Wednesday, 4 December 2013

Frank Stein on Watson and the Journey to Cognitive Computing

Frank Stein on cognitive computing
Frank Stein from IBM outlined their project Watson and the Journey to Cognitive Computing at the STM Innovations seminar. Data is exploding driven by unstructured data (in descending order: video, image, audio, text, structured data). How do we build a system that can take all this info and build something useful for researchers, doctors, etc?

The Watson and Jeopardy! example shows how they have developed a programme that can match deeper evidence and use temporal reasoning, statistical paraphrasing and geospatial reasoning. The evidence is still not 100% certain, but it is about about likelihood and confidence.

What they learned in Jeopardy
The DeepQA approach can accurately answer single sentence queries with confidence and speed. It is highly dependent on content, content quality, and content formats. They need a combination of technologies to get satisfactory performance (semantic technology, machine learning, information retrieval/search technology, databases and high performance computing techniques). Both structured and unstructured content need to be combined for best results. They now need to extend Watson to handle richer interactions and continuous training/learning.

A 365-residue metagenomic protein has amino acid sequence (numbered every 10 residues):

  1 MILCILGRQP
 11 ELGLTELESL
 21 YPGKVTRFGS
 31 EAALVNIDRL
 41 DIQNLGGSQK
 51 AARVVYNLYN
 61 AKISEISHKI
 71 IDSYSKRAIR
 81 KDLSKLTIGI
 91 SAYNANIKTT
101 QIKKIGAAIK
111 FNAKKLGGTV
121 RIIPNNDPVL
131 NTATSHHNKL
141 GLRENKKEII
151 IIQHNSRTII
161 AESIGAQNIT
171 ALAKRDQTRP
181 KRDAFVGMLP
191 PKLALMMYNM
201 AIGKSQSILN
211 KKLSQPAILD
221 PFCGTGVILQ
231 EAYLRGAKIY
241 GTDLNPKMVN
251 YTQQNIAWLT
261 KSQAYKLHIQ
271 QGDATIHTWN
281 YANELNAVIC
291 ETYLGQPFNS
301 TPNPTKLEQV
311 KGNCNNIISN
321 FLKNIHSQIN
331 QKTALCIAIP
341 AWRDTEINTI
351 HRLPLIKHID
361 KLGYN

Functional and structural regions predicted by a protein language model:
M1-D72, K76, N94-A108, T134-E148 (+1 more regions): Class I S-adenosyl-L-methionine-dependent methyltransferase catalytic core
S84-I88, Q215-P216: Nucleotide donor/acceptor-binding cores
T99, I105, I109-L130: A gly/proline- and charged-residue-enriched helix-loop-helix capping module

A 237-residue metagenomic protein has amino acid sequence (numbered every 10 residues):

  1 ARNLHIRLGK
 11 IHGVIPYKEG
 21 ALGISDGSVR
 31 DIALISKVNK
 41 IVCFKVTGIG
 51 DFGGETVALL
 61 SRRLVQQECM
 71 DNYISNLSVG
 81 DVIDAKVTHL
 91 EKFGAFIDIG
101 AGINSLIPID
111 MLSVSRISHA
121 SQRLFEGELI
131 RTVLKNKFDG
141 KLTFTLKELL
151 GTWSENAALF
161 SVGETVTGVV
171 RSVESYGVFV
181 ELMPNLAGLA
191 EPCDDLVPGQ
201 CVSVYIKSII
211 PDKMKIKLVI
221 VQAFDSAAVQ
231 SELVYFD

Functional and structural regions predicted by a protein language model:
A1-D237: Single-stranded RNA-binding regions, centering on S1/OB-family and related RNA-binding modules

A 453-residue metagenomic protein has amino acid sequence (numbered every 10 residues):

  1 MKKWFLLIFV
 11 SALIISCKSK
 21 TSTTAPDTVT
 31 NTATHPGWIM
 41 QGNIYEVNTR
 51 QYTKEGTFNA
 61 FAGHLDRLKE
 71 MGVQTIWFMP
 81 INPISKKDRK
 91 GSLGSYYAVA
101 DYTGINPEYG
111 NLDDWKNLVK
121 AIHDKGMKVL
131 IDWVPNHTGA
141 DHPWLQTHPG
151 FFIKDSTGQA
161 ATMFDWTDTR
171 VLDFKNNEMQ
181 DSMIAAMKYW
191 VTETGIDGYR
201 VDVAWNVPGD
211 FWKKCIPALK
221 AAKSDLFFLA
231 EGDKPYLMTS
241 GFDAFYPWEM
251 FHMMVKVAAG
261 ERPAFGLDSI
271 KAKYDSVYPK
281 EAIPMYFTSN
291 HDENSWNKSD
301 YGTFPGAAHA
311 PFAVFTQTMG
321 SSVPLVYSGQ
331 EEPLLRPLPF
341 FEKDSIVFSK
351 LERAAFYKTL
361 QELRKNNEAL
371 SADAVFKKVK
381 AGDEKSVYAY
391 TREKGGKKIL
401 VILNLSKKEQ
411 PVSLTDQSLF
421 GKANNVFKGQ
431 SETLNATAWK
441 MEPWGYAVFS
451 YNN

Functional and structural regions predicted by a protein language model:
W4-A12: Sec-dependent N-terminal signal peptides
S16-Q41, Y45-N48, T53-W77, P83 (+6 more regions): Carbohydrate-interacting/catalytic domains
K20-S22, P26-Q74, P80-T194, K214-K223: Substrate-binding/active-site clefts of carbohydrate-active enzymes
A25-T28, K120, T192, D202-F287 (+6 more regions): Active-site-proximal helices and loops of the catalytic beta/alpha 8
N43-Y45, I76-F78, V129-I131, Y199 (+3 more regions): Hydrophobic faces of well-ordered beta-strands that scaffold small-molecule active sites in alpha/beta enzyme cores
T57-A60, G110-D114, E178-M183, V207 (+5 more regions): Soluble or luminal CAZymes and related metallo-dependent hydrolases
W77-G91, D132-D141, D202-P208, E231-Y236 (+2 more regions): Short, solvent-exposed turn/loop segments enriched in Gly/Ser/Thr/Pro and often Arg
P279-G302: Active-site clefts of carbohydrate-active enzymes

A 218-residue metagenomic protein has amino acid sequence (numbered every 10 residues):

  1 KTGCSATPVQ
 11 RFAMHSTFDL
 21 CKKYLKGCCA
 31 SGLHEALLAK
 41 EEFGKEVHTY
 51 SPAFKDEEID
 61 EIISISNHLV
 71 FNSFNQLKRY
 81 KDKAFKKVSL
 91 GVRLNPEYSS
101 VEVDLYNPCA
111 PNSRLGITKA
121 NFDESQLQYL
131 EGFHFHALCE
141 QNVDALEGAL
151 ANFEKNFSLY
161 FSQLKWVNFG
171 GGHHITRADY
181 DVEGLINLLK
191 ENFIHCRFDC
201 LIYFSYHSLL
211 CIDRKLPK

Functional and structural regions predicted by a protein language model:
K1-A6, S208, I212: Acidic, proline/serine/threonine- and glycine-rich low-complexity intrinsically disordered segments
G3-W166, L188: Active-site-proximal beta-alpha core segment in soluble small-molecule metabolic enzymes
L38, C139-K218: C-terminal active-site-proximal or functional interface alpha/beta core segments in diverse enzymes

Here's the IBM video about Watson and the game show Jeopardy!


Watson Decision Advisor in medicine
A data-rich, societally important field helping Watson change how medicine is:
IBM used to produce typewriters
When Stein started, IBM produced typewriters. Now they have 10,000+ products. Their sales agents need help. IBM is building out a portfolio of Watson Solutions including Watson Engagement Advisor for use in situations in which you need stronger ties with constituents and better automated or agent-facilitated conversations. Examples include: bank outreach to customers for cross-sell, cable operator services and support, tax agency advice, etc. 

What's next - Cognitive Computing
Watson is ushering in a new era of computing. We have transitioned from the tabulating systems era to programmable systems era. Now we are moving into a world called cognitive systems era. This is a key technology for a new era of computing that takes into account:
  • Content and learning
  • Visual analytics and interaction
  • Data centric systems
  • Cognitive architecture
  • Atomic and nano-scale.

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